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Revolving doors at the NHS’s bully-in-chief

As the NHS’s financial regulator hires a new chair, the destination of its outgoing chair is if anything more noteworthy.

Ex-TalkTalk CEO, Dido (Diana) Harding is to take the reins at the NHS’ financial regulator.

NHS Improvement (formed of a merger of Monitor and another NHS regulator) is the body that, while imposing punishing cuts on the NHS (with NHS England), makes senior hospital chiefs, who barely have their heads above water, chant affirmations – 'we can do this' – over A&E targets.

What do we know about Harding?

She comes from the tech world, which makes sense. The government is sold on the idea that tech can ‘transform’ the NHS (‘transform’ in this context meaning shifting patients to digital, probably paid-for, services).

Related to this, Harding’s also been at the helm of a company thrown into crisis by a massive data breach. TalkTalk was hacked in 2015 and the personal details of 150,000 customers stolen, which led to the firm being fined a record £400,000 for security failings. Whether or not TalkTalk learned from their mistakes is a moot point – and of course the the NHS sits on a mound of sensitive data of its own.

Harding herself is, of course, an alumni of McKinsey, albeit a long time ago and not for long. A connection with the Firm, though, is obligatory at the regulator, which is widely seen as a McKinsey creation.

Harding is also a well-connected Tory. Elevated to the Lords by David Cameron, with whom she studied politics at Oxford, she’s married to John Penrose, Conservative MP for Weston-Super-Mare.

This might be problematic down the line. Penrose says he’s worried about the future of the town’s hospital. Weston General has already seen its A&E close overnight and maternity services aren’t thought to be, in NHSI speak, ‘financially viable’. On top of which Penrose’s constituency is in one of 13 regions earmarked for extra cuts under the ‘capped expenditure process’ being enforced by NHS England and NHS Improvement. Now it’s his wife holding the axe, how loudly will Penrose protest?

Perhaps more interesting than Harding’s arrival, though, is where her predecessor Ed Smith has landed.

In an odd coincidence, Harding was confirmed as chair of NHSI at lunchtime on Monday and at seven o’clock Tuesday morning, it was announced that Smith is to join the board of primary care property developer Assura.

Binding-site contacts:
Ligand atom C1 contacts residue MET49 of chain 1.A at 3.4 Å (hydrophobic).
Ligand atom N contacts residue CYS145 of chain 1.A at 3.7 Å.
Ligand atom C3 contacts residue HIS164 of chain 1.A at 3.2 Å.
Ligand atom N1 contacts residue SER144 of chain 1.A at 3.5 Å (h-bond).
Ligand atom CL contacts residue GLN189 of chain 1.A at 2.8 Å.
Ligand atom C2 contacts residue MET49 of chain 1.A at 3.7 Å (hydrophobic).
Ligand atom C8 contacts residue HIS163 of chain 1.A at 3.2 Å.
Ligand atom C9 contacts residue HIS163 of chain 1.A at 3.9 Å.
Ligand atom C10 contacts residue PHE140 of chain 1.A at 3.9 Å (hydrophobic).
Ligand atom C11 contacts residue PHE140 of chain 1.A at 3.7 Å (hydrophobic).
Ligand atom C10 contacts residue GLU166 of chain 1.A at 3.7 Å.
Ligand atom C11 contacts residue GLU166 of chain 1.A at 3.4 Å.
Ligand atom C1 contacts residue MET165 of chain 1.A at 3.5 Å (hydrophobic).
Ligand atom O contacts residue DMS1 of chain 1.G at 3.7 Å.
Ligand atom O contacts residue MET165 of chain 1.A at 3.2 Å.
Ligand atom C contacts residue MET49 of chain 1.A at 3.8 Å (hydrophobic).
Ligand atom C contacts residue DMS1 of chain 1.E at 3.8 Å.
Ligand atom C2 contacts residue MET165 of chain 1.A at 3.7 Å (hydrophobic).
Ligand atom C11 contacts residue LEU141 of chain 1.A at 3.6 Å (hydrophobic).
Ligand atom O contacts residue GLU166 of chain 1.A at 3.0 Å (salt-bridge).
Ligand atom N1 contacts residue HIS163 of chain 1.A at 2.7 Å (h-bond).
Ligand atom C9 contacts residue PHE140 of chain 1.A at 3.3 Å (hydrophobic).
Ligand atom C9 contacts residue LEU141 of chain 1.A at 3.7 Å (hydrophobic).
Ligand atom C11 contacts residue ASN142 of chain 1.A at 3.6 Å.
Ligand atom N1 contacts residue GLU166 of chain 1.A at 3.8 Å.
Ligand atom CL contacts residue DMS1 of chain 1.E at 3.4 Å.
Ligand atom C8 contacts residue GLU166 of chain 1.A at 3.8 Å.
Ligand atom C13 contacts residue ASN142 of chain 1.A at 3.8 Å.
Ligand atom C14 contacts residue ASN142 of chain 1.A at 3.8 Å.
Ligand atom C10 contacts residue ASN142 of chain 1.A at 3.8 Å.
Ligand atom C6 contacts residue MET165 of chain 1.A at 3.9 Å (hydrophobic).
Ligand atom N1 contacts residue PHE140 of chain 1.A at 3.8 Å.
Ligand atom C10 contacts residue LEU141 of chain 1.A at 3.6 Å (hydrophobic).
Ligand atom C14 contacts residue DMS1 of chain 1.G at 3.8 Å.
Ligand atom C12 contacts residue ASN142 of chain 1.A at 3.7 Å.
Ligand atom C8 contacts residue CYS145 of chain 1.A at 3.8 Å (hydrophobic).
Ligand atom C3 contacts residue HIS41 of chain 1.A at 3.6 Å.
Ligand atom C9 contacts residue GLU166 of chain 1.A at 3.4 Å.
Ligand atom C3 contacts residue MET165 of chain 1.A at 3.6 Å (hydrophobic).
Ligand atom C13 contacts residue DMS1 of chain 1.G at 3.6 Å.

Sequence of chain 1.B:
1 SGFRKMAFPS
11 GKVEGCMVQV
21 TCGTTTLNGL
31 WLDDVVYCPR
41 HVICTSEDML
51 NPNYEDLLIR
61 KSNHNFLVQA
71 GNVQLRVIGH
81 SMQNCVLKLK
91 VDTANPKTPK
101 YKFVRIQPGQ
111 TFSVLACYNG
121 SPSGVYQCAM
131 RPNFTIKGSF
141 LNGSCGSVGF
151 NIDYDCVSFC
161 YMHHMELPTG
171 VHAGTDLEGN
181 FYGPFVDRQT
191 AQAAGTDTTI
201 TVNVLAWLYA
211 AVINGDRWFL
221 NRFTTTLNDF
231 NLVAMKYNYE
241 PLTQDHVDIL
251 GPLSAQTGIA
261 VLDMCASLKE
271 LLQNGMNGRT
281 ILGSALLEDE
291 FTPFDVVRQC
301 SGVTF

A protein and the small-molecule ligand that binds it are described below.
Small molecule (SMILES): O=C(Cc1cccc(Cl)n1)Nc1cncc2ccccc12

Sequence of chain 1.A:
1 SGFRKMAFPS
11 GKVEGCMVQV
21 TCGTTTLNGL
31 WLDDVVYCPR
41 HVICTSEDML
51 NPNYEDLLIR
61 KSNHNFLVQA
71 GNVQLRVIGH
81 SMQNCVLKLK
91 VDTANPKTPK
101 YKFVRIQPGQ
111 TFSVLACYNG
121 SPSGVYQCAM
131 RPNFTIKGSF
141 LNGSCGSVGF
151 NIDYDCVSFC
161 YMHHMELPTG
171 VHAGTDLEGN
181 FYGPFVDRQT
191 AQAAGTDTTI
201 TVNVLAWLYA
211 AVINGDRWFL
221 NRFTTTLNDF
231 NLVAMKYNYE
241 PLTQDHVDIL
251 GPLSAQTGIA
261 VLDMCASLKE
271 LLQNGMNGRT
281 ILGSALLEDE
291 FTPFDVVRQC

Assura’s website describes the firm as ‘the UK’s leading healthcare Real Estate Investment Trust’, which both builds and manages GP surgeries and primary care centres.

Assura is one of the big winners from the current reforms being pushed through by NHS leaders.

This is because services across the country are being shifted from hospitals and into primary care settings, such as expanded GP surgeries. Most of the 44 regional Sustainability and Transformation Partnerships include such plans. And of course NHS Improvement, with NHS England, are ‘working closely’ with – which is to say, forcing – these Partnerships to ‘strengthen general practice’.

Earlier this year, Assura said it ‘looked forward optimistically at NHS plans to build more doctors' surgeries’. It is also ‘pleased’ by the government’s decision to create a multi-million pound fund to make it happen.

Assura is so optimistic it hiked its quarterly dividend 9% in February. That’s the NHS budget flying into the pockets of shareholders.

Hospital trusts meanwhile are under pressure to balance the books by hook or by crook. Just yesterday NHS Improvement was criticised for the immense pressure it is putting on hospitals to publicly support cuts that aren't achievable, leaving experienced hospital finance chiefs 'feeling bullied'. Hospitals are pleading for cash – but Theresa May has pointed them to the Naylor review which recommends selling off and closing hospital buildings to raise money.

Smith – who spent 30 years as a senior partner at PWC – has a ‘wealth of business experience’, which Assura chair Simon Laffin comments ‘will stand us in good stead’.

Smith himself also currently sits on the board of NHS Property Services. This is the government-owned firm that holds much of the NHS’ primary care estate (and more) and which is now charging exorbitant market rents to GPs, forcing some to close.

As NHS Property Services says: ‘Ed [Smith] has a unique insight into the priorities and issues facing a large part of NHS Property Services’ customer base.’ I’ll say.

And of the two new hires, I think Smith’s is the more notable.


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